We reported back in September that the UK Intellectual Property Office (UKIPO) set out a call for views on Artificial Intelligence (AI) to understand the implications AI might have for Intellectual Property (IP) policy. The UKIPO set out questions relating to each of: patents, copyright, designs, trade marks, and trade secrets. In the government’s words, the aim of the call for views was to understand the relationship between AI and IP. It did not seek to consider the impact of concepts such as AI superintelligence, or an AI as a legal entity. The call for views indicated a willingness to listen, and it was hoped that this would be beneficial for patentees, as well as the AI industry as a whole.
Insights: Advanced Engineering
Transmitting solar energy generated in space back to Earth has long been the subject of science fiction, first appearing in Isaac Asimov’s 1941 short story, Reason, where solar energy is converted to microwaves by a space station, and beamed back to nearby planets.
The Paris Agreement on climate change entered into force in November 2016, with a goal of limiting global warming to below 2, preferably to 1.5 degrees Celsius – compared to pre-industrial levels. According to the International Energy Agency (IEA), CO2 emissions from aviation in 2019 equated to around 2.8% of global CO2 emissions from fossil fuel combustion. So, it’s probably no great surprise that there has been much research in recent years on ways to reduce the carbon footprint of the aviation sector.
On 22nd August 1851, a single schooner from the New York Yacht Club triumphed over half a dozen British yachts in a sailing race around this Isle of Wight. Queen Victoria looked on, and was reportedly not amused with the result. The winning yacht was awarded a silver jug, which became known as the America’s Cup. The ‘Auld Mug’ is the oldest trophy in international sport, and the 36th America’s Cup regatta is due to take place next month. The qualifying rounds are currently being raced off the coast of Auckland, New Zealand, and this patent attorney has been watching the action.
On 10 December 2020, Reddie & Grose LLP held the second of our Automotive Round Table series on the topic of Connectivity and Security. As with our inaugural event held in the summer of 2020 (report here), the event brought together members of our in-house AI and Automotive teams, and leading lights from external organisations active in this area.
The era of satellite based broadband has now launched in the UK, with Starlink, another project of the Tesla and SpaceX founder Elon Musk, being granted a license by Ofcom to begin a limited trial. And while Starlink may be the first, they certainly won’t be the last. A cluster of other companies have launched in this sector, each with the aim of using a constellation of (read “awful lot of”) networked satellites to provide global broadband coverage. Notable competitors include One Web, which is back to launching satellites after being rescued from bankruptcy last year by the UK government and Indian conglomerate Bharti Global, and Amazon’s Kupier Systems, to name but a few. The EU have also announced plans for their own system, following the Galileo global positioning system.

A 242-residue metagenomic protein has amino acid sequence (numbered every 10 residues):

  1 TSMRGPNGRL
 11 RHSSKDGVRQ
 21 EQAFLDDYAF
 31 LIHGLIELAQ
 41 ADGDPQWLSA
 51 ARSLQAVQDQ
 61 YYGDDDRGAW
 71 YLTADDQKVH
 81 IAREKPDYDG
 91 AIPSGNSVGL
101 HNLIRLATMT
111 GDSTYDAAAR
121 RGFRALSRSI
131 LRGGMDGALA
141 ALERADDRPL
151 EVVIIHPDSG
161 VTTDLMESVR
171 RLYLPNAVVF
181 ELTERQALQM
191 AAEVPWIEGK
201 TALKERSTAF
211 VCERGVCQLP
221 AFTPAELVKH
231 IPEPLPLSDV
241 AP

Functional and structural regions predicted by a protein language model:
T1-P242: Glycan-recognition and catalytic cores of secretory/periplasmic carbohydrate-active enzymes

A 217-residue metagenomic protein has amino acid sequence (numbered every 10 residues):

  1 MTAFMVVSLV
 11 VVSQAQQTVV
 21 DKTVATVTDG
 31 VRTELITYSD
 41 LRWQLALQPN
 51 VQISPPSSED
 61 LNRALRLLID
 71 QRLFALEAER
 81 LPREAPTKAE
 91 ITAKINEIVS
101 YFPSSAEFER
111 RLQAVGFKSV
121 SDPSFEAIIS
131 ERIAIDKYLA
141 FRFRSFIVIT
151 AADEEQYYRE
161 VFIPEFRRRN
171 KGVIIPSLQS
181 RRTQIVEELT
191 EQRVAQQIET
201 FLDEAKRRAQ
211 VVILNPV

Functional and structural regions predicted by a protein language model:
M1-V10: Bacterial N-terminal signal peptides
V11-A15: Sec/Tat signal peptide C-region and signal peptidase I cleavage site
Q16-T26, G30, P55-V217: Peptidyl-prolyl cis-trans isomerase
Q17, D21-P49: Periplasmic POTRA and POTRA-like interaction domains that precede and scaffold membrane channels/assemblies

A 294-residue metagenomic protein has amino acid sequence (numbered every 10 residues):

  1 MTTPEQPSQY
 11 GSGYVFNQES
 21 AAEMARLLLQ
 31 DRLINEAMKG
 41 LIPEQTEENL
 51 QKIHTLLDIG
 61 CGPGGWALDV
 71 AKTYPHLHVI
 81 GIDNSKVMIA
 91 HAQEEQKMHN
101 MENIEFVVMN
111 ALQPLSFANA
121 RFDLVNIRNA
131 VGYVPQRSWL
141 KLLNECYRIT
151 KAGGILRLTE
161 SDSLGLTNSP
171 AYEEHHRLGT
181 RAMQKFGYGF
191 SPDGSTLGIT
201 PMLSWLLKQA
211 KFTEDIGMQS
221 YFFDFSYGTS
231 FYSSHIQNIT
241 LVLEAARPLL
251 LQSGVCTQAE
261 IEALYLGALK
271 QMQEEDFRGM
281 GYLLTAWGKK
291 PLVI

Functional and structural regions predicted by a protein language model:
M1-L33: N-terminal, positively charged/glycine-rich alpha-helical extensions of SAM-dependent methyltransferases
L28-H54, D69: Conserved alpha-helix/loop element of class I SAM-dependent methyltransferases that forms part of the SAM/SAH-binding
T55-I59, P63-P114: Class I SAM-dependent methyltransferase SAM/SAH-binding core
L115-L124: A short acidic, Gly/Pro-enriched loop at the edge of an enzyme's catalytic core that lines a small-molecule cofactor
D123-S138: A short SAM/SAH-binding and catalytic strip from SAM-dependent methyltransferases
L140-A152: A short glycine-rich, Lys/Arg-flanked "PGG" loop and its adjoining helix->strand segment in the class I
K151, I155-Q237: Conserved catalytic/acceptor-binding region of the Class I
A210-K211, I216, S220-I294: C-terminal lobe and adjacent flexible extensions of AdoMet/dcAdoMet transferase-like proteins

The solar energy industry has seen an extremely rapid development in the past decade. In 2019 alone, we saw over 140 GW of new photovoltaic (PV) power generation capacity installed, leading to the total global PV power generation capacity of 583.5 GW (580.1 GW on-grid and 3.4 GW of off-grid ) at the end of 2019. This means more than one fifth of renewable energy in the world today is generated by PV technology.However, whilst it is only in recent years that we have witnessed a dramatic improvement of the technical and economic feasibilities of PV power generation, it should be remembered that such improvement is an achievement enabled by nearly two centuries of technical and commercial development.
Virgin Hyperloop recently made the news after announcing it had completed a successful trial of its hyperloop technology in Nevada, USA. During the test, human passengers were propelled along a test track in the desert at speeds of up to 107 mph (172 km/h). This article looks at how Virgin Hyperloop and its competitors are seeking to protect hyperloop innovations as they try to commercialise a technology that was first conceived over 100 years ago. A previous article looked at which companies are filing patents for e-scooter inventions